Dr. Christopher Schlachta,
Medical Director of CSTAR (Canadian Surgical Technologies & Advanced Robotics)

building the
future of surgery

As a centre for innovation, LHSC takes great pride in building upon its legacy of medical breakthroughs. In recent years, LHSC surgeons have made significant progress in the field of minimally-invasive robotic-assisted surgery at cstar (canadian surgical Technologies & Advanced Robotics).

"I am a strong believer that the future of surgery is going to be computer-assisted, image-guided and robotic-assisted," says Dr. Christopher Schlachta, Medical Director of CSTAR, an LHSC research and education program in partnershipwith Lawson Health Research Institute and The University of Western Ontario.


On April 3, 2007, Dr. Schlachta, assisted by Dr. Ward Davies, LHSC's Chief of General Surgery, performed a robotic-assisted common bile duct exploration using CSTAR's da Vinci robot. It was a Canadian first. The use of robotics in Canada has tended to be in cardiac surgery and urologic surgery, making this particular innovation all the more significant for taking place in general surgery.

Dr. Schlachta and Dr. Davies had already performed a number of minimally-invasive gallbladder surgeries together using the da Vinci robot. It was when planning surgery for an elderly patient who had a large gallstone lodged in the bile duct that the surgeons decided to consider something new.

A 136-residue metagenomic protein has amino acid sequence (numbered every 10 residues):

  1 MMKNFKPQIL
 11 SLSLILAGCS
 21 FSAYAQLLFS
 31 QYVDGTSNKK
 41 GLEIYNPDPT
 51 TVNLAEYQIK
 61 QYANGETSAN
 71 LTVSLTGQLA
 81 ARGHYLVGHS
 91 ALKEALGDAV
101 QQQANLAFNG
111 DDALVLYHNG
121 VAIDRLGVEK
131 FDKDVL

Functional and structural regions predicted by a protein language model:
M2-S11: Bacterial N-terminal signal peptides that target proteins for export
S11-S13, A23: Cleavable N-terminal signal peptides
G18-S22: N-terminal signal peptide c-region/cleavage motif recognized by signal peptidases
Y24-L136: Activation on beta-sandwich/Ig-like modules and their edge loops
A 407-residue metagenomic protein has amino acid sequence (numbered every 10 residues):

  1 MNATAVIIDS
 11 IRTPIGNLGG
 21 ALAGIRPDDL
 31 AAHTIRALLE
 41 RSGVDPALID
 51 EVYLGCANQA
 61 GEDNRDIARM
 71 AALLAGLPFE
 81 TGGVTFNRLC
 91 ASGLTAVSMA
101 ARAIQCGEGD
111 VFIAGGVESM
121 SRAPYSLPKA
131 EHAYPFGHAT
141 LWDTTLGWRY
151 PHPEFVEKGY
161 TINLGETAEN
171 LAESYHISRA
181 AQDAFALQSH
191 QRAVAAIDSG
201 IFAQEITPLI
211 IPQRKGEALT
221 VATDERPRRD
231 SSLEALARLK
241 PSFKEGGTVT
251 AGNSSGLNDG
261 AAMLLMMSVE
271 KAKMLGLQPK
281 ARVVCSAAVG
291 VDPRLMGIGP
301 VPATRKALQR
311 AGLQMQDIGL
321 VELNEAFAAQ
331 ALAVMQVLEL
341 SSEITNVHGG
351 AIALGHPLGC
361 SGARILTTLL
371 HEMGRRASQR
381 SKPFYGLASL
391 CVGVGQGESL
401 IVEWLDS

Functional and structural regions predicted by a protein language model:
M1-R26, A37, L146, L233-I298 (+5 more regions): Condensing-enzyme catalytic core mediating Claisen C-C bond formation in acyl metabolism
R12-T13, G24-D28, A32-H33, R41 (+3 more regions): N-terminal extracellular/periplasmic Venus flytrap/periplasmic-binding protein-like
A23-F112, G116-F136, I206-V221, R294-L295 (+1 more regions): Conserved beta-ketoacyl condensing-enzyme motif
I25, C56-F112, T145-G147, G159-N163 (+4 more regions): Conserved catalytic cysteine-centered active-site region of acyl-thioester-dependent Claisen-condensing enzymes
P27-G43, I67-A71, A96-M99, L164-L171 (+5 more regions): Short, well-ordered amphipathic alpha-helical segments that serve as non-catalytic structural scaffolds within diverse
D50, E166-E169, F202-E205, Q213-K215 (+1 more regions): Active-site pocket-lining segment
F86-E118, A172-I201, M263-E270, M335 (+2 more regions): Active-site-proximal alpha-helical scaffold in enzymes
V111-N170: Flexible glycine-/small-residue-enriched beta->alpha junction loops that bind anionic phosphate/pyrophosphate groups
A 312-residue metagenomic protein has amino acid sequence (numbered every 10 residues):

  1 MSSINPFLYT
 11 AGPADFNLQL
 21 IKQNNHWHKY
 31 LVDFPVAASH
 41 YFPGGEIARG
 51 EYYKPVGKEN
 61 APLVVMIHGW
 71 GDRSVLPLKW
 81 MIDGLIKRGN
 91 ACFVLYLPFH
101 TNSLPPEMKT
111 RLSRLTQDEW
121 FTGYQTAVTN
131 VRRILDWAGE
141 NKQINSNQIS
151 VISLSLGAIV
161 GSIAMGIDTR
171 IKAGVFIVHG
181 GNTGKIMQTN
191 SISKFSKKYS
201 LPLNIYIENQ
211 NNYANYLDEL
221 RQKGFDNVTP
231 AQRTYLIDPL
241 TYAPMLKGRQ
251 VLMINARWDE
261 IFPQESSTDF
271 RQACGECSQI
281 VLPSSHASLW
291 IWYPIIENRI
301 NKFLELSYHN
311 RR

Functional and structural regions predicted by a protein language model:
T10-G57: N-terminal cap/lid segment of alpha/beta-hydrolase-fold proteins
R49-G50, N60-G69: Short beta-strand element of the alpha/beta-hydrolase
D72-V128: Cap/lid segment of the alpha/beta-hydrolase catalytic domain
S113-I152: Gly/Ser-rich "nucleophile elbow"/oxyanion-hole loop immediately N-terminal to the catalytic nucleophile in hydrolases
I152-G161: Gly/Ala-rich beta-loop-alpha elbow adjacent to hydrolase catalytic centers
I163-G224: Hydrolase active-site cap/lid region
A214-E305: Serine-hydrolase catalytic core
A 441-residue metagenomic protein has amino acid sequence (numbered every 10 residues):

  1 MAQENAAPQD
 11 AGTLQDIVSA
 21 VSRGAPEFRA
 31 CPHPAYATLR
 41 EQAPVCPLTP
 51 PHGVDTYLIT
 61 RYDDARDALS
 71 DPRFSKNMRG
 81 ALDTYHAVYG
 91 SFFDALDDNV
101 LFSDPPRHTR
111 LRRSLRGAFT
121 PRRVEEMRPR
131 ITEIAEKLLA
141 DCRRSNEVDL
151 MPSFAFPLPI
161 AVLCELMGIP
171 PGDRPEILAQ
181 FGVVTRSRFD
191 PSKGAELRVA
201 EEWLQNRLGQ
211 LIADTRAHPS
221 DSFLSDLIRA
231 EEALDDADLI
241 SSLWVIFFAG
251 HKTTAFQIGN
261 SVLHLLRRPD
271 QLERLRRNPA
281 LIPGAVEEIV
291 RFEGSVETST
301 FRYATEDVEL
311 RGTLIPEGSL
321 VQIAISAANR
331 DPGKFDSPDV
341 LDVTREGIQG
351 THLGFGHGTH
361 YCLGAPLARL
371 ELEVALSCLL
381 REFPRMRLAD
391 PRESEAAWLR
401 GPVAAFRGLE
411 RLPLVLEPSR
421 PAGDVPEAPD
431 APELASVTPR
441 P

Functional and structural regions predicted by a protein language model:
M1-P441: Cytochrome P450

The method most commonly used at LHSCto dislodge a gallstone from the bile duct is that of ERCP (Endoscopic Retrograde Cholangio-Pancreatography), which is accomplishedusing a scope through the mouth, rather than surgery. But the patient, in this instance, hadan anatomical abnormality that precludedthis option.

Using the da Vinci robot for this very complex surgery on the bile duct promised all the benefits of minimally-invasive robotic surgery for the patient, 84. For conventional surgery, the patient would have been facing a one-week stay.

"We asked the patient what she would think of being the first to undergo this procedure at LHSC, a procedure done perhaps only five orsix times before in the world," says Dr. Schlachta. The patient agreed.

Life cannot continue without an intact and functioning bile duct. The bile duct carries bile from the liver and the gallbladder into the small intestine, where it helps to digest fat. A blockage of the bile duct can be life-threatening.

What is it like to perform a new surgical technique for the first time? "You go into it having a lot of experience and knowing how to do the operation the conventional way," saysDr. Schlachta, "but there is still a certain amount of trepidation since it is the first time with this new technology. A basic tenet of medicine is to do no harm. We wouldn't attempt it without having confidence in our ability to succeed.In the end, I couldn't believe how easy it wasto do what we wanted to do. It just went incredibly well.

"We derive great pleasure from patient success. To go and see the patient the same day and have her say, I feel good. When can I go home?' We feel a great sense of accomplishment." Discharge from hospital came the next day.

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